October 20, 2015 - 4:18 pm

11sp_QuotePost

My 1916 vintage M1894 38-55 has the flat top sight. I believe that most of the M55’s had these as well. Big Larry

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Posts: 2290
October 20, 2015 - 4:36 pm

12sp_QuotePost

Wincacher said

I have one of those tinned German silver bead sights stamped “Pat. Nov. 4 02”.  From what I’ve been able to research these were made for .22 caliber rifles, the height determining which model, 1890, 1903 or Model 56.

The M56 is standard with the 75-C front sight and the 40-A rear. I do not think many variations of sights were offered for this rare model. Mine is a 22 short and has the M75-C front sight. Probably a different height than one for a 22 LR. Big Larry

 

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ME
Posts: 477
December 7, 2023 - 6:57 pm

13sp_QuotePost

twobit said
Hello,

In my survey work on the Model 1892 rifles I have found that for the time period of 1914 the most common rear sight is the buckhorn sight and not the flat top style.  The flat top does become the common style just a few later during 1916 and on when more than 80% of the sporting rifles have them.  But then around 1926 they “go out of style” and the buckhorn style predominates again.

Michael

  

Hi Michael,

Old thread here but can you advise if the flat tops you observed 1916-1926, had an adjusting slide and set screw or none?

Thanks 

 RickC 

   

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Kingston, WA
Posts: 10603
December 7, 2023 - 8:33 pm

14sp_QuotePost

Rick,

The Flat-top sporting sights on the Model 1894s in the time period you specified do have the adjustable (sliding) piece with set screw.

Bert 

WACA 6571L, Historian & Board of Director Member
High-walls-1-002-C-reduced2.jpg

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ME
Posts: 477
December 7, 2023 - 8:44 pm

15sp_QuotePost

Bert thanks for the reply. I just browsed some of the websites for 1892 rifles for sale. They were from 1916-1921 and I found three that appeared to be original guns with original sights & no set screw or adjustable slider on the flat top rear. It leaves me thinking 1892s were different than 1894’s. ??

 RickC 

   

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Posts: 2282
December 8, 2023 - 2:16 pm

16sp_QuotePost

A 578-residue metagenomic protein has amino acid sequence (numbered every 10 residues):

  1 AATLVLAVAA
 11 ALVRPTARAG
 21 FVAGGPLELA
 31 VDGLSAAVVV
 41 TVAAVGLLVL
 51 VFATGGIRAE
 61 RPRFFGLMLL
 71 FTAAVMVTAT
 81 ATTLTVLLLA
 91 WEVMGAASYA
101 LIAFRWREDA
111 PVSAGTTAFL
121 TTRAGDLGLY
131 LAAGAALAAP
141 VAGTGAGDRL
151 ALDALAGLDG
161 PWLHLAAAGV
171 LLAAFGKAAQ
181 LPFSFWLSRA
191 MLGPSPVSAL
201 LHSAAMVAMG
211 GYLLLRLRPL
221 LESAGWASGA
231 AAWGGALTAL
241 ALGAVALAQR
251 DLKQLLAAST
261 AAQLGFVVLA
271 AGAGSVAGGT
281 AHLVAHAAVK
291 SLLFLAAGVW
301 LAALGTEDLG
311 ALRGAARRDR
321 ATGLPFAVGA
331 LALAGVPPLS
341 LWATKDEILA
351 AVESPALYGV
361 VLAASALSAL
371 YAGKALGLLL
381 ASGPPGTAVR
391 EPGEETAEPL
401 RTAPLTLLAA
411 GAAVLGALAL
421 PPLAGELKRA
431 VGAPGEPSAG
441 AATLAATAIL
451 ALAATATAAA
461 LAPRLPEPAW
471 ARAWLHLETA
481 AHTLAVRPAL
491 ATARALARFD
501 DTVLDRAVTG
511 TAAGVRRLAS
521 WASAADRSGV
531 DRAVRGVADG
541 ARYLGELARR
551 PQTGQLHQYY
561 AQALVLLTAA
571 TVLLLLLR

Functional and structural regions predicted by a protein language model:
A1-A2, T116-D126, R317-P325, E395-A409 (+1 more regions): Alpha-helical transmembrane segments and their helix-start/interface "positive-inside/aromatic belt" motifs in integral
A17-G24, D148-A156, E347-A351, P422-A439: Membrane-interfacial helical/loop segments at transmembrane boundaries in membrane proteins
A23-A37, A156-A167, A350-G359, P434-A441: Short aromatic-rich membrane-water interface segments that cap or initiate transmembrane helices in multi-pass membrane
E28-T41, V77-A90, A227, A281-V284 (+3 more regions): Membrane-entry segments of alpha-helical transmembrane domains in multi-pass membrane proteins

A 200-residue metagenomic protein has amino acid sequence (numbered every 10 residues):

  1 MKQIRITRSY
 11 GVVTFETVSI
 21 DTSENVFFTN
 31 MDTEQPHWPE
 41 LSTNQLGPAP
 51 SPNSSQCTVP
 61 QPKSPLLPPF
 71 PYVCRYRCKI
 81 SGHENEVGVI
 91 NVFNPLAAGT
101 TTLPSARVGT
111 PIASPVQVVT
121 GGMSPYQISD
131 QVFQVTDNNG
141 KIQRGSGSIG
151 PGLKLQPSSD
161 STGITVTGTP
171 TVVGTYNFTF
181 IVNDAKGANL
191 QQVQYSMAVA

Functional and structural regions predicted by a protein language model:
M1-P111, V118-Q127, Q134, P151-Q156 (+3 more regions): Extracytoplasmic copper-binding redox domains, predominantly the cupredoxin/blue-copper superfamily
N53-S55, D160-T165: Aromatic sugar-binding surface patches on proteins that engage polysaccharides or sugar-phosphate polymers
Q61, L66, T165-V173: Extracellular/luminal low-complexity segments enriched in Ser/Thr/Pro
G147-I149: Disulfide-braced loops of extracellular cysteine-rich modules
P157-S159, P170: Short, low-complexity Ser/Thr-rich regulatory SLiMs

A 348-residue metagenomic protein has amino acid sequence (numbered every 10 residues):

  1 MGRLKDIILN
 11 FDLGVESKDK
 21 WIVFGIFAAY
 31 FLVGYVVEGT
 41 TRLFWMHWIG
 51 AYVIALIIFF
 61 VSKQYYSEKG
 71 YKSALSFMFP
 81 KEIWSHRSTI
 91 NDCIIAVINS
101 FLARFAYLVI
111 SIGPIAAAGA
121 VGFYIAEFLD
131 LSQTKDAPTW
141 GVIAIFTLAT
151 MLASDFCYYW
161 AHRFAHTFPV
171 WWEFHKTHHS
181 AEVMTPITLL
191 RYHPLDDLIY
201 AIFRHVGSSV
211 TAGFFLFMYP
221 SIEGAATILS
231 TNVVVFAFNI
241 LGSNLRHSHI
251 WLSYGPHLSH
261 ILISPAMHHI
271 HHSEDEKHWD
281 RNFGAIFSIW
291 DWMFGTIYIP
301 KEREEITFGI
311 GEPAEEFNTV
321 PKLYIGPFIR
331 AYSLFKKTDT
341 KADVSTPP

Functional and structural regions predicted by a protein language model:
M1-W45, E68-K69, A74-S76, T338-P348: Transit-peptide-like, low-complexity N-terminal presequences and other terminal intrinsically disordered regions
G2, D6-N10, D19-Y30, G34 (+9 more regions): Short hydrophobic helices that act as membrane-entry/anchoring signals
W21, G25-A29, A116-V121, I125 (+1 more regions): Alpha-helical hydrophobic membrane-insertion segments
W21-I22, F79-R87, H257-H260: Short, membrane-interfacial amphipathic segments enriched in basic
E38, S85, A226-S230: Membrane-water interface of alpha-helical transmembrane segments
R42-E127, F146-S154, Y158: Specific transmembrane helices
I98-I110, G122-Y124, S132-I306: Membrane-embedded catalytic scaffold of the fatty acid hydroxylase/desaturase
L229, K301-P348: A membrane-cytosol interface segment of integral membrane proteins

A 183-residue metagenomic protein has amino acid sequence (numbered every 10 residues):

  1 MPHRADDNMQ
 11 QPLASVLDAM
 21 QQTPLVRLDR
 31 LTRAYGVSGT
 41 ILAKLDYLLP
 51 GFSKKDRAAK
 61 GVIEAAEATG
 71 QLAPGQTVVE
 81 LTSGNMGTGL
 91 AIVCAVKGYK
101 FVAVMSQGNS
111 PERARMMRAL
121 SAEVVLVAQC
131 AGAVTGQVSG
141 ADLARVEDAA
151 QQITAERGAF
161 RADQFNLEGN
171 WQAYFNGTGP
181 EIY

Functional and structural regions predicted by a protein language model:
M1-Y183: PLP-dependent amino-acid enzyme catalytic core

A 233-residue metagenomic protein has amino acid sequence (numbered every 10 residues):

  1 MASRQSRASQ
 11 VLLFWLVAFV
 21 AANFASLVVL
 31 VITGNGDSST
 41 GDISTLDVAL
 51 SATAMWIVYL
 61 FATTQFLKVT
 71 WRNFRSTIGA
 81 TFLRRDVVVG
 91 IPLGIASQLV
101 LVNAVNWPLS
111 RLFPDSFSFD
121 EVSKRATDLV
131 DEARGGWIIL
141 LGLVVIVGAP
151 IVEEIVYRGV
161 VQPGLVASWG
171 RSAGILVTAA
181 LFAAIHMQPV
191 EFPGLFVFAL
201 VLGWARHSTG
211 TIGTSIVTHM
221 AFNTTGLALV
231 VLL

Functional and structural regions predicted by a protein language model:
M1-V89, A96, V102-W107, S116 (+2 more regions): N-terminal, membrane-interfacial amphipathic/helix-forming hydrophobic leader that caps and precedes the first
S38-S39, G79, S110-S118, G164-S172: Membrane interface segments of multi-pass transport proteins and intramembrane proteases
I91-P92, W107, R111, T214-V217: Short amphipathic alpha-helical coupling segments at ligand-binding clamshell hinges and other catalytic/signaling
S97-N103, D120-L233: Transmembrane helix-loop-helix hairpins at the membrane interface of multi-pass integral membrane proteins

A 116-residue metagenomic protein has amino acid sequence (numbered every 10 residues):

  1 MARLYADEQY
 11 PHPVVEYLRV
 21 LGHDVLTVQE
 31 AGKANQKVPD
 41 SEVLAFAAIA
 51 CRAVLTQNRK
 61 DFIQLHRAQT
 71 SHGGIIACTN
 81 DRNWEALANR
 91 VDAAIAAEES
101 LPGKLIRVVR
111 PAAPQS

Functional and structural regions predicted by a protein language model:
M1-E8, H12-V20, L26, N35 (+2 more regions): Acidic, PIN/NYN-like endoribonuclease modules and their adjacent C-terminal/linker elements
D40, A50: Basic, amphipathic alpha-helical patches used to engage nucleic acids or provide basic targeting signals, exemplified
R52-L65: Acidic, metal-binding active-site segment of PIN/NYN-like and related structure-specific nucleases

RickC said
Bert thanks for the reply. I just browsed some of the websites for 1892 rifles for sale. They were from 1916-1921 and I found three that appeared to be original guns with original sights & no set screw or adjustable slider on the flat top rear. It leaves me thinking 1892s were different than 1894’s. ??

 

Good morning Rick,

You are correct!!  I spent 20 minutes looking at photos (40 GB of data) I have saved for almost 15,000 rifles and the flat top rear sight on the Model 1892 sporting rifles do not have any adjustable component on them.  

Michael

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Model 1892 / Model 61 Collector, Research, Valuation

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ME
Posts: 477
December 8, 2023 - 2:40 pm

17sp_QuotePost

Thank you Michael for taking the time and answering my inquiry. I have a 92 rifle DOM 1917 that appears to have original sights with the rear flat top no adjustable component slider. If it’s not already in the survey, it’s serial no 828852, 38 cal, rd bl, standard rifle 24” bl. 

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 RickC 

   

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Posts: 2282
December 8, 2023 - 3:18 pm

18sp_QuotePost

RickC said
Thank you Michael for taking the time and answering my inquiry. I have a 92 rifle DOM 1917 that appears to have original sights with the rear flat top no adjustable component slider. If it’s not already in the survey, it’s serial no 828852, 38 cal, rd bl, standard rifle 24” bl. 

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Rick,

It’s a new one for the survey!!  Thanks so much.  Can you send me a few images of the upper tang and the stamped writing on the barrel please?  [email protected]

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Model 1892 / Model 61 Collector, Research, Valuation

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ME
Posts: 477
December 8, 2023 - 3:28 pm

19sp_QuotePost

No problem and will do Michael. Thanks

 RickC